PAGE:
SSB functions are similar. While in  SSB mode, the multi-function knob allows you to change the tx power, mic gain, and monitor level. The function button opens an on-screen menu with VOX, compression, TBW, and the monitor toggle.

Here’s a short video I made with my phone while I made a few adjustments to the IC-7300:

Of course, my smartphones’s microphone can’t accurately reproduce the audio from the IC-7300, but you probably get the idea.

The only annoyance I noted––and perhaps I’m more sensitive to this, being primarily a QRPer––is that the 7300’s cooling fan starts up each time you key up. It even comes on when transmit power is at its lowest setting. I find this a little distracting in CW.  Fortunately, however, the 7300’s fan is fairly quiet and operates smoothly.

Receiver performance and reader survey results

Since our radio comparison shoot-outs have been particularly popular (and useful; check out our shoot-out between top portables, and ultra-compact radios, and others), I decided it would make sense to invite our informed readership to evaluate the Icom IC-7300’s performance in a series of blind, informal tests. (For information about these surveys, please read the first survey.)

Below, I’ve matched the labels (Radio A/Radio B) with the radio models.  I’ve also included pie charts which show the results from the survey.

Icom IC-7300 vs. WinRadio Excalibur

Weak Signal CW (40 meter band)

Icom IC-7300: Radio A

WinRadio Excalibur: Radio B

CW

Based on listener comments, those of you who preferred the ‘7300 did so because the CW was more interpretable and stable.

Some of you noted that I didn’t quite have CW at the same pitch on both rigs. I believe this is because the IC-7300’s calibration was ever so slightly off. This has since been addressed.

Weak/Strong SSB QSO (40 meter band)

Icom IC-7300: Radio A

WinRadio Excalibur – Radio B

SSB

This result was almost tied. The Excalibur’s audio––without any adjustments––has a fuller and “bassier” sound. The ‘7300 can be adjusted to have similar characteristics, but the default EQ settings produce very flat audio. Many of you commented that the IC-7300 more faithfully produced audio optimized for SSB.


Shortwave Broadcast recordings

The following recordings were made on the 31 meter broadcast band in the evening. Both radios had the same filter width: 9 kHz and 8.2 kHz.

Weak Shortwave AM (Radio Bandeirantes 31 meter band)

Icom IC-7300: Radio A

WinRadio Excalibur – Radio B

Weak-SW-AM

There was a noticeable preference for the WinRadio Excalibur in this particular audio set. Even though the Excalibur’s audio splattered a bit, the content was more interpretable. The IC-7300’s audio sounded flat in comparison––again, something that can be adjusted quite easily in the ‘7300’s audio settings.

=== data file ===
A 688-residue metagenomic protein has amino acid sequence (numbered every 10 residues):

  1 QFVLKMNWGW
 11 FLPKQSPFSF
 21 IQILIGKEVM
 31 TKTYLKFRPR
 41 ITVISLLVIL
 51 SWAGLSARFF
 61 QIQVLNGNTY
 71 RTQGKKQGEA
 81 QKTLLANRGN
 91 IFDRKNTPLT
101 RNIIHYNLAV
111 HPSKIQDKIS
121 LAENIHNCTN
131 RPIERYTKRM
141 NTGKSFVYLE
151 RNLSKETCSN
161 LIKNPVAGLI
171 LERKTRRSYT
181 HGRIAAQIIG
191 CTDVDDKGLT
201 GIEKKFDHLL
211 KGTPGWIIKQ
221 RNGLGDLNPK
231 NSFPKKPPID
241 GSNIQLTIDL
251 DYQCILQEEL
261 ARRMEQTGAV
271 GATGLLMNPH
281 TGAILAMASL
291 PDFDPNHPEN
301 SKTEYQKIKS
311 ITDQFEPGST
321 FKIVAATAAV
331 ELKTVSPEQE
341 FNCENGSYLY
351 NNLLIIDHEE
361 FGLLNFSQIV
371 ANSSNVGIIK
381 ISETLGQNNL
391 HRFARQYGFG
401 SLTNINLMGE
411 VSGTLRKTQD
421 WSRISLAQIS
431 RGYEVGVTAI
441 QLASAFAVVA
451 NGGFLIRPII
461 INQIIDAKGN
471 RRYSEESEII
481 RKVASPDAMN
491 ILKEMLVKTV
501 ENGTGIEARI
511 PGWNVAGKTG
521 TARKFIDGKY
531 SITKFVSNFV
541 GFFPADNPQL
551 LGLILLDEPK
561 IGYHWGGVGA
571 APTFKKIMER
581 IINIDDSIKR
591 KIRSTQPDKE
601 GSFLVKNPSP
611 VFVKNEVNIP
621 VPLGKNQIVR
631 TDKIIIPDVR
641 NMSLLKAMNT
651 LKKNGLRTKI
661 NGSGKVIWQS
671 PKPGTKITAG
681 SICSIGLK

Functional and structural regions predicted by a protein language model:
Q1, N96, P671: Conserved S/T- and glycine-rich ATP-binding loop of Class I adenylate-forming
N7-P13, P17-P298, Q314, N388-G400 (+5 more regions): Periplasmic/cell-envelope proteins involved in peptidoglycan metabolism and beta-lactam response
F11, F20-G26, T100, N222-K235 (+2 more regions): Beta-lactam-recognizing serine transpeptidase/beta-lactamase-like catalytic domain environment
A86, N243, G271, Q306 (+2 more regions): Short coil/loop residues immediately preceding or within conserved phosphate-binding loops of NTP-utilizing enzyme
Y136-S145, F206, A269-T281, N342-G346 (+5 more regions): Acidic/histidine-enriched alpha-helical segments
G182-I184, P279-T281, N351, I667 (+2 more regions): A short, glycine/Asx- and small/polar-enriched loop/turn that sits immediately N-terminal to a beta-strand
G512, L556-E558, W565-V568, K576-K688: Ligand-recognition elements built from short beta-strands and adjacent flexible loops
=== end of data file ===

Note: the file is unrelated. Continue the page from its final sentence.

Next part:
Strong Shortwave AM (Radio Romania International, French 31 Meter Band)

Icom IC-7300: Radio A 

WinRadio Excalibur: Radio B

Strong-SW-AM

Once again, the Excalibur won favor, but I imagine results would have been closer had I adjusted the ‘7300’s audio EQ.


Mediumwave Broadcast recordings

Note that the following mediumwave recordings were made during the morning hours (grayline). The strong station is the closest AM broadcaster to my home; it’s not a blow-torch “Class A” type station, merely the closest local broadcaster.

In the “weak” sample, I tuned to 630 kHz where multiple broadcasters could be heard on frequency, but one was dominant.

Both radios are set to a filter width of 9.0 kHz.

Strong Mediumwave AM (1010 kHz)

Icom IC-7300: Radio A

WinRadio Excalibur: Radio B

Strong-MW-AM

Two out of three listeners preferred the Excalibur in this example.

Weak Mediumwave AM (630 kHz)

Icom IC-7300: Radio A

WinRadio Excalibur – Radio B

Weak-MW-AM

In this particular example, the IC-7300 could not pull the strongest broadcaster out of the pile as well as the WinRadio Excalibur. In fairness, the Excalibur was using AM sync detection, something the IC-7300 lacks.

Icom IC-7300 vs. Elecraft KX3

IMG_20160424_105444629

I also decided to pit the IC-7300 against my well-loved Elecraft KX3.


Audio Clip 1: CW (20 meter band)

Elecraft KX3: Radio A

Icom IC-7300: Radio B

Elecraft - CW

Based on comments, readers who preferred the IC-7300 felt the CW sounded more pleasant and stable.


Audio Clip 2: Weak Signal CW (20 meter band)

Elecraft KX3: Radio A

Icom IC-7300: Rado B

Elecraft - WeakCW

Your comments indicated that the CW seemed to “pop out” of the noise slightly better with the IC-7300.


Audio Clip 3: Weak/Strong SSB
(Sable Island working Asia/Pacific on 20 meter band)

Icom IC-7300: Radio A

Elecraft KX3: Radio B

Elecraft SSB

These results were spilt in the middle. Again, I believe this comes down to personal preference in the audio. And again––in both radios––the audio EQ can be adjusted to suit the operator.


Receiver performance summary

I enjoy producing audio clips for readers to compare and comment upon. Each time I’ve done so in the past, I’ve had listeners argue the virtues of a particular audio clip while others have the complete opposite reaction to that same clip. Not all of us prefer our audio served up in the same way. No doubt, there’s a great deal of subjectivity in this sort of test.